Arthur Penn

Arthur Penn – Bonnie and Clyde (1967)

Synopsis:
1934. Young adults Bonnie Parker, a waitress, and Clyde Barrow, a criminal just released from prison, are immediately attracted to what the other represents for their life when they meet by chance in West Dallas, Texas. Bonnie is fascinated with Clyde’s criminal past, and his matter-of-factness and bravado in talking about it. Clyde sees in Bonnie someone sympatico to his goals in life. Although attracted to each other physically, a sexual relationship between the two has a few obstacles to happen. Read More »

Arthur Penn – The Miracle Worker (1962)

Synopsis:
Young Helen Keller, blind, deaf, and mute since infancy, is in danger of being sent to an institution. Her inability to communicate has left her frustrated and violent. In desperation, her parents seek help from the Perkins Institute, which sends them a “half-blind Yankee schoolgirl” named Annie Sullivan to tutor their daughter. Through persistence and love, and sheer stubbornness, Annie breaks through Helen’s walls of silence and darkness and teaches her to communicate. Read More »

John Frankenheimer & Arthur Penn – The Train (1964)

In 1944, a German colonel loads a train with French art treasures to send to Germany. The Resistance must stop it without damaging the cargo. Read More »

Arthur Penn – The Missouri Breaks (1976)

 photo 0AkyJEF.jpg

29f7c043f76a2bde437fd0d52a185152

Synopsis from Timeout.com:
A wonderfully quirky Western, brilliantly scripted by Thomas McGuane, which strips all the cute whimsy away from the Butch Cassidy theme (outlaws on the run from a relentless lawman), replacing it with a kind of pixillated terror. Playing the ‘regulator’ as a camp Buffalo Bill with an Irish accent, Brando makes his entrance playing peekaboo from behind his horse, and at one point even stalks his prey in a dress and poke bonnet. But he is also a legalised killer, expert with a rifle but preferring (as the flail of God) to use a harpoon shaped like a crucifix. And as his gloating sadism shades into hints of bizarre perversion when he dedicates a love song and a kiss to his horse, the tone gradually darkens to a kind of horror. It’s one of the few truly major Westerns of the ’70s, with a very clear vision of the historical role played by fear and violence in the taming of the wilderness. Read More »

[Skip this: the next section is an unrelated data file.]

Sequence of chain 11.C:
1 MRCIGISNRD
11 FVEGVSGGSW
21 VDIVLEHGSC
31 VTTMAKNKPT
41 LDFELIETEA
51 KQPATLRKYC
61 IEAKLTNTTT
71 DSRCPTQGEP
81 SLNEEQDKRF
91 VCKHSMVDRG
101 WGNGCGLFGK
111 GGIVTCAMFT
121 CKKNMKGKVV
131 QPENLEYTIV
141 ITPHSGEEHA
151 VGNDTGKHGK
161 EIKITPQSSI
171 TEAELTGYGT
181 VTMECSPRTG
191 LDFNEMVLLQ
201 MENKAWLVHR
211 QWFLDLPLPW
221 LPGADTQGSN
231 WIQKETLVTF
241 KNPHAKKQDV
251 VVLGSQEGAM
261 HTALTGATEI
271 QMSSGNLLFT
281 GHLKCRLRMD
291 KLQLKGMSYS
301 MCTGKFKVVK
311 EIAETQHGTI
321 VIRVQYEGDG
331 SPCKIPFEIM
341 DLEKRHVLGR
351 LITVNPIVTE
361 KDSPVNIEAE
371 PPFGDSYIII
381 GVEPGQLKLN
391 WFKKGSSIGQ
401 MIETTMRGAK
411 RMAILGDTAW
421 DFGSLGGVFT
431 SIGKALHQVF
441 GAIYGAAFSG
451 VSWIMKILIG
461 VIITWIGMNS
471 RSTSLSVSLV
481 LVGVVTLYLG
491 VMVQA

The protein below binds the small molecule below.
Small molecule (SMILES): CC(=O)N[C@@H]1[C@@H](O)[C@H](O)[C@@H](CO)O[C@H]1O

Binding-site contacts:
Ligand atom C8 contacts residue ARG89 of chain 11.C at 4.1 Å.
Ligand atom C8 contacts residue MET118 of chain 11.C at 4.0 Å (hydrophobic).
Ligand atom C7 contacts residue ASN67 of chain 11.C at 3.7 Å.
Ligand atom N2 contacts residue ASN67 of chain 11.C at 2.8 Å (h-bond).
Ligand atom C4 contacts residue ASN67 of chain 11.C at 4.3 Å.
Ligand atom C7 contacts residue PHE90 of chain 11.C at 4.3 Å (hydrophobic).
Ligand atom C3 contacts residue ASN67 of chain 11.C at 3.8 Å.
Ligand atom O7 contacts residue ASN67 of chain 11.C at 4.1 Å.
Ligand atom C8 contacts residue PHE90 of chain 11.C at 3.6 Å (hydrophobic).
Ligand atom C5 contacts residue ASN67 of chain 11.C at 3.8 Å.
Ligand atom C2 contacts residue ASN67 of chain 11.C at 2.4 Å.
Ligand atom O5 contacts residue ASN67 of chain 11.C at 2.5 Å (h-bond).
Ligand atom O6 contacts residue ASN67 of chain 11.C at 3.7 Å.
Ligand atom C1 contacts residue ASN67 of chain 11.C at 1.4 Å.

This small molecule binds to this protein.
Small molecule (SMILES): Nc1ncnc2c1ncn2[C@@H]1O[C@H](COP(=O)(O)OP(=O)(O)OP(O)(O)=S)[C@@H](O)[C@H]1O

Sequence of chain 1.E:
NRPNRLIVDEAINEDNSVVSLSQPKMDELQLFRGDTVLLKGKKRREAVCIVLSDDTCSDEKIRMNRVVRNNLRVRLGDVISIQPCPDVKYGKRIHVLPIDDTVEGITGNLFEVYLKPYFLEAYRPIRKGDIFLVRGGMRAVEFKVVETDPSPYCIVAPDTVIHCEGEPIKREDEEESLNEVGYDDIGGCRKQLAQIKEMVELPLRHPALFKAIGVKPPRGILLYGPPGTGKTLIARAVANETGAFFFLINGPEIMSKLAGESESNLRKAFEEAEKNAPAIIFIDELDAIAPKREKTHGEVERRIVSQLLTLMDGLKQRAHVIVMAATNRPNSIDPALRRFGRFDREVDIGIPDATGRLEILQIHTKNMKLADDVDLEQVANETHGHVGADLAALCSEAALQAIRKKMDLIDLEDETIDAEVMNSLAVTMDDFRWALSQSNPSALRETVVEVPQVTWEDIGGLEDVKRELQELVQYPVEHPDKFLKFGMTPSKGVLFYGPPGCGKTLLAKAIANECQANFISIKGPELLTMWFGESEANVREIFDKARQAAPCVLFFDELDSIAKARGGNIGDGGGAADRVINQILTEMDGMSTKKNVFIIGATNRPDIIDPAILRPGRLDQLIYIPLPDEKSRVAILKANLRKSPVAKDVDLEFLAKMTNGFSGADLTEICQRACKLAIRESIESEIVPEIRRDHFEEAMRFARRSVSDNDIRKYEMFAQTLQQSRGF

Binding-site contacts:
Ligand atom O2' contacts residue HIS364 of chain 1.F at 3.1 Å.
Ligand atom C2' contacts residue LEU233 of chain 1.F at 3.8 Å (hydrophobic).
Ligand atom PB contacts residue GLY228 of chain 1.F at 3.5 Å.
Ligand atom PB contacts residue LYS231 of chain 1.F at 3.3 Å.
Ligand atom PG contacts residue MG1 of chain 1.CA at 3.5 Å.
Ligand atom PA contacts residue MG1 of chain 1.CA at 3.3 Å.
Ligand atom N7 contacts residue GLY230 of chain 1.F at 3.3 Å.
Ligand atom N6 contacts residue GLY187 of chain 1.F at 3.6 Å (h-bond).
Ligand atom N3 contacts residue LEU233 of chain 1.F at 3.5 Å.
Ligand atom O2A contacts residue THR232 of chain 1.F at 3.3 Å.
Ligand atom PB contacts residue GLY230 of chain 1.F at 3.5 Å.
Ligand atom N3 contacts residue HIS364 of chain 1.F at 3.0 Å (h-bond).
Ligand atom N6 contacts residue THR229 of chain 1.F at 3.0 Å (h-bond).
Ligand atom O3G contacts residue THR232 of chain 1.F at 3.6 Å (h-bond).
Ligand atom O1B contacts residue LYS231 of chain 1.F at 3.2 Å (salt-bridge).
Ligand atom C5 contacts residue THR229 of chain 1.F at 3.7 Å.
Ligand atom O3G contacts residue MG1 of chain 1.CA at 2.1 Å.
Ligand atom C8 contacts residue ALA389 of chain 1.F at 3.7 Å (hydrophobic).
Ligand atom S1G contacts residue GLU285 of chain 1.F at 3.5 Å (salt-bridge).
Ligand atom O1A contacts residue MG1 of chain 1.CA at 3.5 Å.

Arthur Penn – Night Moves (1975)

29f7c043f76a2bde437fd0d52a185152

Synopsis wrote:
When Los Angeles private detective, Harry Moseby is hired by a client to find her runaway teenage daughter, he stumbles upon a case of murder and artifact smuggling.

Vincent Canby wrote:
Arthur Penn’s Night Moves, the director’s first film since the epic Little Big Man five years ago, is an elegant conundrum, a private-eye film that has its full share of duplicity, violence, and bizarre revelation, but whose mind keeps straying from questions of pure narrative to those of the hero’s psyche. Read More »

Arthur Penn – Alice’s Restaurant (1969)

http://upload.wikimedia.org/wikipedia/en/2/23/Film_Poster_for_Alice%27s_Restaurant.jpg

29f7c043f76a2bde437fd0d52a185152

Arlo Guthrie’s song is converted into a motion picture.
Arlo goes to see Alice for Thanksgivng and as a favor takes her trash to the dump. When the dump is closed, he drops it on top of another pile of garbage at the bottom of a ravine. When the local sheriff finds out a major manhunt begins. Arlo manages to survive the courtroom experience but it haunts him when he is to be inducted into the army via the draft. The movie follows the song with Arlo’s voice over as both music and narration.
Read More »

Arthur Penn – The Chase (1966)

Free Image Hosting at www.ImageShack.us

29f7c043f76a2bde437fd0d52a185152

Quote:
A cluttered, erratic, uncertain movie (1966)–and, if you can see past the blowsy trappings of southern gothic, a good one. Robert Redford is the Christ-like convict who escapes from prison and heads toward his small-town home; his expected arrival (get it?) stirs a flurry of moral and social upheaval. Marlon Brando, as the sheriff, provides a gradually crumbling center of strength and certainty; the balance of the extraordinary cast includes Jane Fonda, Angie Dickinson, Janice Rule, James Fox, Robert Duvall, E.G. Marshall, and Miriam Hopkins. The screenplay is by Lillian Hellman; the direction, nervous and attentive, is Arthur Penn’s. Read More »